Spring training baseball in California might feel new, but it would be a restoration of a very proud tradition. The Chicago Cubs trained on Catalina Island in the 1920s, 1930s, and 1940s. Riverside, San Bernardino, and El Centro have all been spring training homes for Major League teams at different times. A Japanese pro team once held spring workouts in Salinas.

And, from 1961 to 1992, the Angels held spring training in Palm Springs, where their original owner Gene Autry liked to spend time. As a baseball-crazy kid in 1980s Southern California, I routinely made the two-hour drive east with family and friends to watch exhibition games. Very little in today’s Arizona spring training experience, with its clean and corporate stadiums surrounded by parking lots, compares to the intimacy of Palm Springs Stadium, in the middle of a public park with a library nearby. I chatted with Angels second baseman Bobby Grich and once caught a batting practice homer hit by Chicago Cubs Hall of Famer Ryne Sandberg there.

If appeals to community duty and California pride won’t convince our teams to leave Arizona, then we could play hardball. Major League Baseball teams often need help from one government entity or another; the A’s and Angels right now have stadium issues that might require moving or building new facilities. A simple state law prohibiting government assistance to sports franchises that don’t base their training in California would help. Or, the state could threaten an admissions tax on sports tickets if teams won’t come home.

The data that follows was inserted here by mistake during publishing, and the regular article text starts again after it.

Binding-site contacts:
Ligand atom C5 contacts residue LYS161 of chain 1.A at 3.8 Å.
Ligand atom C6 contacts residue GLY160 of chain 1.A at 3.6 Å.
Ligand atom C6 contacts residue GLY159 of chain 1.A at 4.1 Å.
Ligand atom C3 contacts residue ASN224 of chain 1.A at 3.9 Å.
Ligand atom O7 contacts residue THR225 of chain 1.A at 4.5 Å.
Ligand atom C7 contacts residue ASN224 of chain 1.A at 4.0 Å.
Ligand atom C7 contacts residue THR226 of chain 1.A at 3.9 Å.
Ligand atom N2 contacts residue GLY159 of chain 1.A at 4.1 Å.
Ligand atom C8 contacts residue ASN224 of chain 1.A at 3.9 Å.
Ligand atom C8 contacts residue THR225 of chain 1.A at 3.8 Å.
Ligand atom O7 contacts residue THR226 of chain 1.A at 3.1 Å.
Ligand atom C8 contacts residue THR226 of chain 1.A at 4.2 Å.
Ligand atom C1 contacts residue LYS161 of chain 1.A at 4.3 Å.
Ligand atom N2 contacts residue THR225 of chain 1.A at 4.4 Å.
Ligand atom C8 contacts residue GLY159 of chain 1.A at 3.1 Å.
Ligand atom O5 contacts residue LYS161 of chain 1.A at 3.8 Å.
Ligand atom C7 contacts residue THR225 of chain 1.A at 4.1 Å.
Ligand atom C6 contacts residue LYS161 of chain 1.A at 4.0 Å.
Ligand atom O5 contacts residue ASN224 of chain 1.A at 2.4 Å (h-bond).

None of this should beggar our neighbors in Arizona. Even without the five California teams, Phoenix would still have a critical mass of 10 teams, keeping it the spring training capital of America. And since the Dodgers and Padres share stadiums with other teams, only three empty stadiums, not five, would be left behind.

The biggest hurdle to a homecoming might be legal. Many of the California teams have long-term leases or financial commitments to their subsidized Arizona ballparks. The Angels’ lease in Tempe, for example, runs until 2025, according to published reports. Perhaps the teams could negotiate a transition period. Or they could do what American sports franchises are so good at doing and break their leases. If there are lawsuits, our teams could maneuver them into California’s overcrowded and underfunded courts, where litigation can be endlessly delayed.

This week, my two older sons and I will get in the car in the San Gabriel Valley and head east on Interstate 10 through the Inland Empire to Arizona to see our favorite team, the Angels. The trip should take six hours. Here’s hoping that in a few years, the drive will be several hours shorter.

Cross-posted at Zocalo Public Square.